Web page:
AMD follows Intel with Q4 profit warning

Just days after Intel Corp. issued a glum fourth-quarter earnings forecast, microprocessor rival Advanced Micro Devices Inc. (AMD) yesterday warned that its financial results for the current three-month period also are likely to be lower than expected because of a slowdown in demand for new PCs.

AMD joins a long list of technology vendors that are suffering from weak year-end PC sales. The Sunnyvale, Calif.-based company said it's now looking for fourth-quarter profits of 50 to 60 cents per share, well off the earlier average prediction of 68 cents per share from financial analysts polled by Boston-based First Call/Thomson Financial.

Intel last week said its financial results will be below expectations for the second straight quarter due to weakening demand for PCs (see story). Gateway Inc. and Apple Computer Inc. also pointed to slower-than-expected PC sales in recent warnings about fourth-quarter profits coming in below planned levels.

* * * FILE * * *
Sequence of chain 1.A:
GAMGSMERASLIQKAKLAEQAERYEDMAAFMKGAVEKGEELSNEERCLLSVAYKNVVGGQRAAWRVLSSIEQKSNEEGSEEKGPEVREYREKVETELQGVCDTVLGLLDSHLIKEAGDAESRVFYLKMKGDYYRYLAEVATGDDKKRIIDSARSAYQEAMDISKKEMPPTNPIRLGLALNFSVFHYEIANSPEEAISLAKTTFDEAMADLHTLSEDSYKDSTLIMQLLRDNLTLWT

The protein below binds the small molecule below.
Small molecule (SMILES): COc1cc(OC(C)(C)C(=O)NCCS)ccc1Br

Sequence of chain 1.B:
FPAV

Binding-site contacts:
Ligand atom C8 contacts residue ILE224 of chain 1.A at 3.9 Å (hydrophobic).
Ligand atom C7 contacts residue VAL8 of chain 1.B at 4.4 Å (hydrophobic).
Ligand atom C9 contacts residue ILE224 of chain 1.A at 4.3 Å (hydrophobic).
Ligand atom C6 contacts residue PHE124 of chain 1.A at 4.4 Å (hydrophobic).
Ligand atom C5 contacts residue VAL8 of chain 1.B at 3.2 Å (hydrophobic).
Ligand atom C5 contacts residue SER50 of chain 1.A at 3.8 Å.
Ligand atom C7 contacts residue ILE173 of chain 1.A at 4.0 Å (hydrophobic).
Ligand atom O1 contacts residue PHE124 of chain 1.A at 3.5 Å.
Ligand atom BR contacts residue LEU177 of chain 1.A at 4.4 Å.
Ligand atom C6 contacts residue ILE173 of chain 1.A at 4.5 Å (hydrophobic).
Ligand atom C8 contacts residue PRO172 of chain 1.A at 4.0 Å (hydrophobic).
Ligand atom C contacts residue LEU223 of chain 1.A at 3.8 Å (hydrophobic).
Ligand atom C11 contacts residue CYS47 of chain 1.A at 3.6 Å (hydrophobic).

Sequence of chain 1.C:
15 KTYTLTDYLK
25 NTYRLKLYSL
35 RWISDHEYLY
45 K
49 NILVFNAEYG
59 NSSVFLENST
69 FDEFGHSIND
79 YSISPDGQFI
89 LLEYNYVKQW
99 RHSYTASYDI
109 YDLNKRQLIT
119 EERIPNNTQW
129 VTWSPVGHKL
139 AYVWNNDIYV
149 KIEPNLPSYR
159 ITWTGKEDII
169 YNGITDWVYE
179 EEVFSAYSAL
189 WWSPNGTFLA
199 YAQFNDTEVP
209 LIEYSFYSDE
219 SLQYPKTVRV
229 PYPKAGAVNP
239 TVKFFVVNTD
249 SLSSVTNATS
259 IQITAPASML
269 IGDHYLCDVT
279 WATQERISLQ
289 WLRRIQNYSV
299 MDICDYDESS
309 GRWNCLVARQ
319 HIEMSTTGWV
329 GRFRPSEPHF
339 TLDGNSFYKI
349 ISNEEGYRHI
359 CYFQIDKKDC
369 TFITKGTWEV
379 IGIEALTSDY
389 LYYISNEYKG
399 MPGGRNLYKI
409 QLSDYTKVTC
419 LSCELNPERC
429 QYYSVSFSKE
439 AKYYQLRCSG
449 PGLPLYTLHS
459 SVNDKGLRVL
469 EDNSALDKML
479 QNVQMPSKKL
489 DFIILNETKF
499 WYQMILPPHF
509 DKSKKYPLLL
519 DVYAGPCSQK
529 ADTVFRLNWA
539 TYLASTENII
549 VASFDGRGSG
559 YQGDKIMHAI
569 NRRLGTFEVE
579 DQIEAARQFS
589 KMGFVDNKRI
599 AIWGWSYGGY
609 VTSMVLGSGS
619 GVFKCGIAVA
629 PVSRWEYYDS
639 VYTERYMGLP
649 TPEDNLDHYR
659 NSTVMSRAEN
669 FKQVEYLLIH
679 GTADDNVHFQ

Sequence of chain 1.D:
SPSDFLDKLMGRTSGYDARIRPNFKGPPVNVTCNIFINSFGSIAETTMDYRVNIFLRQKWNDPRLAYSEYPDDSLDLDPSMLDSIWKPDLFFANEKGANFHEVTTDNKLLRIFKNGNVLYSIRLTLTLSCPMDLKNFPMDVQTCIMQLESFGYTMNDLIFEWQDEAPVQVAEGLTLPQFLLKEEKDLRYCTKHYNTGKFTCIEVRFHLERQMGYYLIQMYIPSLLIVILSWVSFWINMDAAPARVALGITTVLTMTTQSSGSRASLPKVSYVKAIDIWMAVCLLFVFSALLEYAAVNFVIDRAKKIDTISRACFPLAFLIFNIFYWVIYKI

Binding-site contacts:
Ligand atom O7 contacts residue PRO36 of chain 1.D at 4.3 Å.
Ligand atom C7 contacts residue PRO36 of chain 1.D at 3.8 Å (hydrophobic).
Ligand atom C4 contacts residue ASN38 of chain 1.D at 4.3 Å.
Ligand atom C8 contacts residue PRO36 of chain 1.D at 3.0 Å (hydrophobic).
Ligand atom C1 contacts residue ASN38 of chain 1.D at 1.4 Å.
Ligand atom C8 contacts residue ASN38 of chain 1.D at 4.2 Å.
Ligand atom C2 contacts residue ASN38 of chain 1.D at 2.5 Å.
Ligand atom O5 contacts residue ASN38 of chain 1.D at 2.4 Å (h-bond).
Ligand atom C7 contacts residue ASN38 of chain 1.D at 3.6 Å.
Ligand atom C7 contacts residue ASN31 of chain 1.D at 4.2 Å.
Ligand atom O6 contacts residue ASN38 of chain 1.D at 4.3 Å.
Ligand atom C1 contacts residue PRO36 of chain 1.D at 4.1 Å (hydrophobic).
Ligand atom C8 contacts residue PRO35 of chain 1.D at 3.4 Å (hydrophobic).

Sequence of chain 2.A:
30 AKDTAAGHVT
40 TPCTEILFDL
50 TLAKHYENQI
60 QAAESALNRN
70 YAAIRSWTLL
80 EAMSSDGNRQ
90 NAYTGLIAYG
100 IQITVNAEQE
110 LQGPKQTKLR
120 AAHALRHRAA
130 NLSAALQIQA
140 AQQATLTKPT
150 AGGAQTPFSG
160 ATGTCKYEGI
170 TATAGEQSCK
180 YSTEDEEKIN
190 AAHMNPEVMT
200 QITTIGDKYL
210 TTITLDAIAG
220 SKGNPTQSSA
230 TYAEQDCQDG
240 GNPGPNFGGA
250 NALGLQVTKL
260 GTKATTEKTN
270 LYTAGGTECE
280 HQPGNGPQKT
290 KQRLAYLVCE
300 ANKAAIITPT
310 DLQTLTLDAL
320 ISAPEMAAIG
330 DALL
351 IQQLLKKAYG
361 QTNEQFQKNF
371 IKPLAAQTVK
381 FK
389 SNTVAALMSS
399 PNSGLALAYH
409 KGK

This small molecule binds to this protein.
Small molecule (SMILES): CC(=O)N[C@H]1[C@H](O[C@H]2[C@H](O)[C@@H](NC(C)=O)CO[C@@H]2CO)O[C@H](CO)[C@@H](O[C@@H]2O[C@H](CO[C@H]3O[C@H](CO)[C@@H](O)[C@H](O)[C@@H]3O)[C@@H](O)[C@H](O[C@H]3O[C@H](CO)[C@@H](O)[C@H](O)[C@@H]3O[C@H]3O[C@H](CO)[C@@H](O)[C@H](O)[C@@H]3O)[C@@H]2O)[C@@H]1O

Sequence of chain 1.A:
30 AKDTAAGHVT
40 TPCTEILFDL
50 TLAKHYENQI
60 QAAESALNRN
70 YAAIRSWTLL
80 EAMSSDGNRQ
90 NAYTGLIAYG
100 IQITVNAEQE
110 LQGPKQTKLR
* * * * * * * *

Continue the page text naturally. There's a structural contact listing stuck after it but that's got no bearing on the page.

AMD, which is due to report its fourth-quarter results in mid-January, said sales for the period are now expected to at best be "nominally higher" than the $1.2 billion it recorded in the third quarter. The company added that fourth-quarter unit shipments of its microprocessors will be only slightly higher than the 6.8 million devices sold in the third quarter, compared with previous expectations that shipments would top the 8 million mark.

Demand is still strong for high-end versions of AMD's Athlon processor running at 1 GHz and above, company officials said. In fact, they added, AMD remains on track to sell out its production of Athlon chips in the fourth quarter. AMD also expressed optimism that demand for its lower-end Duron device will pick up in the first quarter of next year when chip sets with integrated graphics technology become available.

W.J. Sanders III, AMD's chairman and CEO, said in a statement that he doesn't expect demand for PCs to remain depressed for long. "While the slowdown in demand for PCs has been attributed variously to excess channel inventory, a slowing economy or buyer apathy, we believe it is temporary," Sanders said.

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